If the title sounds familiar it's because this is a budget re-release of a 1983/4 game from Activision. Firebird has snapped up all Activision's old titles, so we can look forward to seeing some old favourites again.
You are in control of the shuttle Discovery on its 101st mission and your target is an orbiting satellite 210 nautical miles above the Earth.
Your mission is to launch, rendezvous with the satellite and return safely to Earth as many times as you can using minimum fuel. There is one snag - every time you dock with the satellite its orbital path becomes more and more erractic. Your success in coping with this aberration is evaluated at the end of your mission.
There are three levels to pursue: The first is Auto-simulator, where the shuttle flies practically by itself, and all you have to do is dock with the satellite.
The second is Simulator, which is a simulation of the flight controlled by you and the computer. Here you have to use most of the available keyboard commands and life turns out not to be quite the bed of roses you thought.
Finally STS 101 is a fully fledged shuttle flight where every key command is available to you, and you have the ability to abort all functions when and where you like.
This level is for fast thinkers with twelve pairs of hands, qualified NASA astronauts, Atari User reviewers of lunatics.
Your flight begins with the launch. You have to activate the engines and ignite them at the right time or the mission will be aborted.
After a successful lift off, you must keep the engines at the right power - the computer displays the exact amount of thrust to use - and follow the digital course readout.
Once in space you have to stablise orbit by opening the cargo bat doors and adjust your position so you have visual contact with Earth. This is achieved by setting your nose down.
Once a stable orbit is achieved you have to match your speed, relative position - X, Y and Z axes - and successfully rendezvous with the satellite.
All this involves major keyboard use, major joystick use and constant reading of the instructions so that you know what you are doing.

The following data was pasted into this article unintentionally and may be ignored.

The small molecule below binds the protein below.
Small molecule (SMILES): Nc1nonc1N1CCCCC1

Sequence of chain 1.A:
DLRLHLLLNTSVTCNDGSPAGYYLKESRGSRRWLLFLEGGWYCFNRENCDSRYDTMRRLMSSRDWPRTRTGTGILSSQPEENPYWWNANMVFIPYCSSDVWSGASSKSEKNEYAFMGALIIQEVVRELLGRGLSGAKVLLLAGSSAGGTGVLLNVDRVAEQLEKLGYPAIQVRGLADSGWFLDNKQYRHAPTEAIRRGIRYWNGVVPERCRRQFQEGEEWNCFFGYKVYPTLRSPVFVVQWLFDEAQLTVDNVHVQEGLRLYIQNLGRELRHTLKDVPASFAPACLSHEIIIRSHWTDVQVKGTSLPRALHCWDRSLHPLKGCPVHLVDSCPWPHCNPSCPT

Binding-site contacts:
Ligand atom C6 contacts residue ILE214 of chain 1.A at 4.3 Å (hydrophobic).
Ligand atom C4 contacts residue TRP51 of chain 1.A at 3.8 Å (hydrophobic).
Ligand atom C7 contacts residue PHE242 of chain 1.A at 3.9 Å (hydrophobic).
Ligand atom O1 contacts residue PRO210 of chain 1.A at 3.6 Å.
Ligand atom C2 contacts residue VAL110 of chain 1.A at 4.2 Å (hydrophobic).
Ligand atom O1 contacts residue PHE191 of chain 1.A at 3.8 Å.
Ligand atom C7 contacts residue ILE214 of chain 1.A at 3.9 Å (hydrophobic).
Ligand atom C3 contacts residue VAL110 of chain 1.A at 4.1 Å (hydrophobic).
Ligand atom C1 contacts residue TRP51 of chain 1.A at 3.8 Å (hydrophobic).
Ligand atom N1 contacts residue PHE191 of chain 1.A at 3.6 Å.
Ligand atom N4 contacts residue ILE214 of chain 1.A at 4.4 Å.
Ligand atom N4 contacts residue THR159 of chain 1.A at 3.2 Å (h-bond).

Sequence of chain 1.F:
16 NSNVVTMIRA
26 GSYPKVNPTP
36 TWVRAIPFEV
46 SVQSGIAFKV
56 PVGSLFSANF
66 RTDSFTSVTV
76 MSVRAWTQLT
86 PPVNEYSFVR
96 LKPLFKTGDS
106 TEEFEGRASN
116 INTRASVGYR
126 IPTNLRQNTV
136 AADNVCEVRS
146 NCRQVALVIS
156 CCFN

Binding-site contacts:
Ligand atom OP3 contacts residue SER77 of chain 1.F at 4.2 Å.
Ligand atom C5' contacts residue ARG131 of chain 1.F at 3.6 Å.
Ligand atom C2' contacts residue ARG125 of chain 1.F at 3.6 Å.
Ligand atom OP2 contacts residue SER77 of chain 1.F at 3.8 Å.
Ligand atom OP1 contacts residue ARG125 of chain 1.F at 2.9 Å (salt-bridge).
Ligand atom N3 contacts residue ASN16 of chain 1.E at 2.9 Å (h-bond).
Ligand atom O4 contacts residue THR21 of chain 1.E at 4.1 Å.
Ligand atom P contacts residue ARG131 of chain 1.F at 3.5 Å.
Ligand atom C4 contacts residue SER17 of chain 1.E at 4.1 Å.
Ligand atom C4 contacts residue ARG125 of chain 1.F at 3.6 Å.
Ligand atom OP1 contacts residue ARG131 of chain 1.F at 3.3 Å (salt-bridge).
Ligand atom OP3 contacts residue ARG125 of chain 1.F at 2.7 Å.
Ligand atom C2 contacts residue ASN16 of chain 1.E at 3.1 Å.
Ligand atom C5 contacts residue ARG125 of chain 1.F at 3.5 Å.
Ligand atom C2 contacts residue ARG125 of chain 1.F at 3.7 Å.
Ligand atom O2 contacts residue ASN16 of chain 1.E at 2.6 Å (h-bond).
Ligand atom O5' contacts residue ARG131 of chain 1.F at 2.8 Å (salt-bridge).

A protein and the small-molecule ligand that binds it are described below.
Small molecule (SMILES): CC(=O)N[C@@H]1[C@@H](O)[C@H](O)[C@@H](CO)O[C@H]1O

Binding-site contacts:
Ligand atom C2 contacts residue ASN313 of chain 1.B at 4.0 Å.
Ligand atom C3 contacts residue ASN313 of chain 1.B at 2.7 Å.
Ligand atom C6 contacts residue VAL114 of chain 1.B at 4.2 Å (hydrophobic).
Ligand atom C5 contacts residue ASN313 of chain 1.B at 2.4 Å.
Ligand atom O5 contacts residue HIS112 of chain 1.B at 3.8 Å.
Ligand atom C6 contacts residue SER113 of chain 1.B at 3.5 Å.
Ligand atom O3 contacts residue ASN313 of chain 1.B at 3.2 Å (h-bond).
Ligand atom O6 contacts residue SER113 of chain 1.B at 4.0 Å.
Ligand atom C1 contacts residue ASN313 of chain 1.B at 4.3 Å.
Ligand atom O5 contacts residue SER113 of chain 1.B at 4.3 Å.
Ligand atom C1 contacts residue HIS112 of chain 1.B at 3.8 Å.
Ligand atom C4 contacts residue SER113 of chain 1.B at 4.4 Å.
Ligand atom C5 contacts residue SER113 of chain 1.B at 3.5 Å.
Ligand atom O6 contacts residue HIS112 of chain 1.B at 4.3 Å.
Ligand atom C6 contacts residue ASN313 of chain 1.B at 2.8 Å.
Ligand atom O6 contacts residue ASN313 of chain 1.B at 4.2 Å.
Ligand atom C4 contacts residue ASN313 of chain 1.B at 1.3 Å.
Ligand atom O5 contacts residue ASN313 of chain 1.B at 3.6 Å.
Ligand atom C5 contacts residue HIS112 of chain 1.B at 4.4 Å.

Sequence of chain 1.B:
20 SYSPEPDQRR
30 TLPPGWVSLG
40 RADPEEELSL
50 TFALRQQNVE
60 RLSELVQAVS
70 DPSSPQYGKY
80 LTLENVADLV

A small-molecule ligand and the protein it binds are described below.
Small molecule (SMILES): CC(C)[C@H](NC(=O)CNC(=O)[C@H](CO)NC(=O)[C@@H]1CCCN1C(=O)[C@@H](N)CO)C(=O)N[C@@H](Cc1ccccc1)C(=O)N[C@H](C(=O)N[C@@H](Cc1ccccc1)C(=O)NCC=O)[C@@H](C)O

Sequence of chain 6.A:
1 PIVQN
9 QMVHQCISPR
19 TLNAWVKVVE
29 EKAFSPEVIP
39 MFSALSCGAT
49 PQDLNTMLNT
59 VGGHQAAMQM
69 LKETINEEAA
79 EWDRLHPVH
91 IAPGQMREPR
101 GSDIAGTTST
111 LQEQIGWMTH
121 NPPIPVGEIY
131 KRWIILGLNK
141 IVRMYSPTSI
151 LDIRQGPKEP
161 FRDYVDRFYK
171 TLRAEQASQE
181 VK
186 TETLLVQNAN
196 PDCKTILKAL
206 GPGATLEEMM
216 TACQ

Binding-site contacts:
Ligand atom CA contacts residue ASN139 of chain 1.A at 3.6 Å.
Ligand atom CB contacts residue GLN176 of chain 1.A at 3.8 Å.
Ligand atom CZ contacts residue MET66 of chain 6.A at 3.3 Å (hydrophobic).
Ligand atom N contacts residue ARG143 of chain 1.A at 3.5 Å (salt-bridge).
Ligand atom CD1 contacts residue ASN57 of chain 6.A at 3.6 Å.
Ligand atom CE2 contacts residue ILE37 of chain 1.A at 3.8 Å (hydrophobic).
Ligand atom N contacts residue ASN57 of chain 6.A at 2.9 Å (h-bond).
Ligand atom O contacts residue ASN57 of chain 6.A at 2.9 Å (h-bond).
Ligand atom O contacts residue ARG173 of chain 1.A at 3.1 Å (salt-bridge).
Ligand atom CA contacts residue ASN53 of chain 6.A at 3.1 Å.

Once all this insanity is complete, you must turn the shuttle around, fire the engines and decelerate to leave orbit. Don't forget to close the cargo bay doors and set the correct pitch and course for re-entry.
At last, the landing! The pitch must still be at the correct setting and tight turns must be made to keep the shuttle on course.
Once sonic booms have been made by your shuttle and the chase planes, the shuttle becomes a glider. Before you reach the runway you must deploy the landing gear. Once the wheels touch, keep the nose down and slow to a stop. That wasn't too difficult, was it?
When landing is complete, the computer displays a numeric value showing what mistakes you made or, if you didn't make any - which seems extremely unlikely - the number of dockings you successfully accomplished. For a title that was released four years ago, I'd say this has done very well indeed.
On the negative side, there are too many commands to handle at once. I know it's supposed to be a shuttle, but this is going a bit too far.
Also, the evaluation messages at the end of your mission could have been written on screen rather than you having to resort to the instructions for enlightenment.
Talking of the instructions, the acronyms are a nuisance, as you have to keep looking up what TAEM means while burning up in re-entry!
Apart from some bad points, Space Shuttle performs well. The graphics aren't mind-shattering, and the sound limited to rumbles and bangs, but it is enjoyable and at a very good price.